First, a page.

DIANA’S FUNERAL STILL SO VIVID IN PEOPLE’S MINDS
f eporter he oured le eekend king ome ews nd s g r he e eaders coming to the o office in Cardiff to tell usu their stories, show us their memories of visits to Wales, to speaksp of their shock a and pay tribute. By the Friday thoughts had tu turned to the funeral and we left for London, unsure what to e expect. Not long after we arrivedarrive at KensingtonKen Gardens,Gar Diana’sDi sonsson William and HarryHa visitedite to see the sea of trt r i butes to their mo mother, shortly after returnin returning from Balmora Balmoral.
Accompanied by Prince Charles, they looked moved as they were welcomed by the crowds, while they read some of the tributes that had been left near the palace gates.
As the day turned to night the crowds didn’t get any smaller, and small huddles of people started lighting candles in the grass at the front of the gates.
Again, the silence was the most remarkable thing. It reminded me of the sort of quietness you get after a heavy snowfall.
Many people stayed there overnight waiting for the funeral to start early the next morning, but the crowds really started to build from 7am.
More than a million people lined the streets, while 31.5 million people in Britain watched the live television coverage, and around 2.5 billion around the world.
My role was to cover the start of the funeral as the cortège left Kensington Palace, before it was met by Prince Charles, their sons and her brother Charles.
There might have been thousands of people on the streets, but you could hear a pin drop.
Then, at eight minutes past nine the sound of the tenor bell being rung signalled the departure of the cortège from the Palace.
I couldn’t see the procession coming down the private road at the side, but we knew it had arrived on the main road when the wailing started, the sobs and cries of farewell.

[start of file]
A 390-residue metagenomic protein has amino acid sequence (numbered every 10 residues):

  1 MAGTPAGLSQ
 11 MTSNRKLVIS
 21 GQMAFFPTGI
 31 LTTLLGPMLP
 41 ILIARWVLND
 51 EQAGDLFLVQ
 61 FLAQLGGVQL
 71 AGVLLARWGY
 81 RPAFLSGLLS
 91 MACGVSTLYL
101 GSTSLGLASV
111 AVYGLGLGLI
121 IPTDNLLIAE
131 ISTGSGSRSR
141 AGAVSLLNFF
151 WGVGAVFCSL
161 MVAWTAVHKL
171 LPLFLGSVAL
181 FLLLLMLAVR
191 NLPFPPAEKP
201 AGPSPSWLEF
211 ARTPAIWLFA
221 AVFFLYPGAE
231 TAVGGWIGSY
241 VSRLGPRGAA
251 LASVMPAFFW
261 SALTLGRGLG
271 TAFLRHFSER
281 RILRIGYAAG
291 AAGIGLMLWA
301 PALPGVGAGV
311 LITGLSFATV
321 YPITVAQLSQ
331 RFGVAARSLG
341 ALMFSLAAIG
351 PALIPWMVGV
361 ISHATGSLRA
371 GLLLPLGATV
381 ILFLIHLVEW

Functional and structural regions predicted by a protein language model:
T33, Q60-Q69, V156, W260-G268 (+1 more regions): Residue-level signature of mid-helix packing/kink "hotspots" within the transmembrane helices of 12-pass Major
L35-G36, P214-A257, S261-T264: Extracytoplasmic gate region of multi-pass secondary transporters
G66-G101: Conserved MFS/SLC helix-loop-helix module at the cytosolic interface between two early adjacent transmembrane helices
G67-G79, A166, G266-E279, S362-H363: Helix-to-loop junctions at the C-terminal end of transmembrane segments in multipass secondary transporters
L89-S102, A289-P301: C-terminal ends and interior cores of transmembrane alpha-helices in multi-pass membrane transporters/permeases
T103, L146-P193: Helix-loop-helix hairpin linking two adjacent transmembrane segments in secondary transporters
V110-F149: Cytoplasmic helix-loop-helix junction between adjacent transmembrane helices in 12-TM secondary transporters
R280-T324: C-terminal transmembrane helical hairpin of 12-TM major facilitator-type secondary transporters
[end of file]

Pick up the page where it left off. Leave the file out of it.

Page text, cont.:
Flowers, many of them the white lilies Diana loved, were strewn before the procession.
The coffin was being slowly carried past us on a gun carriage, before it went along Hyde Park to St James’ Palace, where it was met by William and Harry.
It was not a state funeral, but it had all the feel of one.
Diana’s coffin was draped with a royal standard and was accompanied by eight members of the Welsh Guards. On top of the coffin were three wreaths of white flowers from her brother and sons.
A simple plain white envelope on one of them just had the word “Mummy”.
After the funeral procession had made its solemn journey past us, it was time to file the copy back to the office in Cardiff from the nearest phone box (no laptops then).
After that I walked over to Hyde Park, where the funeral was being shown on giant television screens.
One of the most overpowering memories was hearing the searing address by Diana’s brother Charles Spencer, and then listening to the clapping that reverberated around as her coffin was carried from the Abbey.
The surreal atmosphere continued as the funeral procession left Westminister Abbey and headed towards Althorp.
At one point the front window of the hearse was obscured by the number of flowers that had been thrown at it.
It might have been two decades ago, but the scenes that had never been seen before and have not been seen since, are still vivid in people’s memories.
September 6, 1997: The coffin of Diana, Princess of Wales, is carried inside Westminster Abbey for her funeral service